In this no holds barred memoir Juno Dawson lays bare her life, thoughts, and hopes for the future as a trans woman. This is a personal story of Juno’s experiences and is told with humor, passion, and a clear love for all people to understand one another and support our journeys as we stand up against the ever-present forces of Gender.

This book is a fascinating look into the life of one trans woman, who is quick to point out she is not speaking for every trans person, and can only speak for her own experiences. It’s worth reading to understand how our experiences differ from each other, and the ways in which they’re similar. If you’re not a trans man or woman then I would urge you to read this book, it is definitely for you! It will make you look again at what you thought you knew about gender and reassess the bullshit way it affects all our lives.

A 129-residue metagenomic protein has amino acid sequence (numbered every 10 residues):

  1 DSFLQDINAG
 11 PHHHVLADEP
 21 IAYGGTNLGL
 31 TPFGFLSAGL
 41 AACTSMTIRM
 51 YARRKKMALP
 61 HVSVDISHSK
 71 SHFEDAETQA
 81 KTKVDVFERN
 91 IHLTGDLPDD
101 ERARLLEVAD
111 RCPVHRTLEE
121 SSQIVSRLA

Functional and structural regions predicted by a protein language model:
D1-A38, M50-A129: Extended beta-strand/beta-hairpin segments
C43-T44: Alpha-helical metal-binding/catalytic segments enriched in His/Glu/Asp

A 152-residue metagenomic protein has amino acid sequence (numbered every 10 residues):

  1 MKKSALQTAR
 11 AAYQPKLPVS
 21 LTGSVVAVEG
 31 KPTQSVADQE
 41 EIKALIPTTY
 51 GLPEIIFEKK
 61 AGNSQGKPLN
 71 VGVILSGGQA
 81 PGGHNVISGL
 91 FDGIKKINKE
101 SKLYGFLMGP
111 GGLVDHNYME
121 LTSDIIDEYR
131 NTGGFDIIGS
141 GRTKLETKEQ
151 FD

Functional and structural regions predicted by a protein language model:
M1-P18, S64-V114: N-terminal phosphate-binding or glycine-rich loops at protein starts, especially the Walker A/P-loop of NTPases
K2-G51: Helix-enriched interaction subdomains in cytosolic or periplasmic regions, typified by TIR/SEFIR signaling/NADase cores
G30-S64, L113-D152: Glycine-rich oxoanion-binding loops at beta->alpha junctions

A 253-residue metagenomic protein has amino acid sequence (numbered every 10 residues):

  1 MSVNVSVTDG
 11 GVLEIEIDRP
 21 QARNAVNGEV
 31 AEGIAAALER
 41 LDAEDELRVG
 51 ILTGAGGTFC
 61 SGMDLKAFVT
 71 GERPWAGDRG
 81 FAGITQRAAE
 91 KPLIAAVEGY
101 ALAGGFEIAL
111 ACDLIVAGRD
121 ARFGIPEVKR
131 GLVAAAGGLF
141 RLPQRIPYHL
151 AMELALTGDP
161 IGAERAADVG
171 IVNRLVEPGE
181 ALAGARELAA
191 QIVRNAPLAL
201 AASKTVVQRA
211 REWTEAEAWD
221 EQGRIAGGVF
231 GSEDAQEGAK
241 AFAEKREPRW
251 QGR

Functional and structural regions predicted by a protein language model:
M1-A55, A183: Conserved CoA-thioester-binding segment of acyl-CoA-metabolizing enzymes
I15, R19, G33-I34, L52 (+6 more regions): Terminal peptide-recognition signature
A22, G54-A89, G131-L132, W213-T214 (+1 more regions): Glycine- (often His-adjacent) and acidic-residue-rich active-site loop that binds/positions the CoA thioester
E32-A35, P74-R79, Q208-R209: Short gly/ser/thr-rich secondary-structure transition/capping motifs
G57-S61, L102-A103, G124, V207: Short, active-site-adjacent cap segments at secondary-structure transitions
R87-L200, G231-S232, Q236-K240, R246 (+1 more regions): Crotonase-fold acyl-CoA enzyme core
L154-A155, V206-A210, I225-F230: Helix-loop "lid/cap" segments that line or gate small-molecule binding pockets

Thomas Page McBee – Man Alive

A deeply personal memoir describing one man’s journey to discover what it means to be a man. Thomas Page McBee is a trans man who has written an honest, emotional, and oftentimes necessarily uncomfortable account. Through memories of child abuse and adult violence, Thomas talks with empathy and compassion about how he faced the journey for the truth of who he was and where he fitted into his family and the world. This memoir is beautifully written, with even the most harrowing events told with a light touch that makes the reader unable to do anything but sympathise with the circumstances that lead people to make the decisions.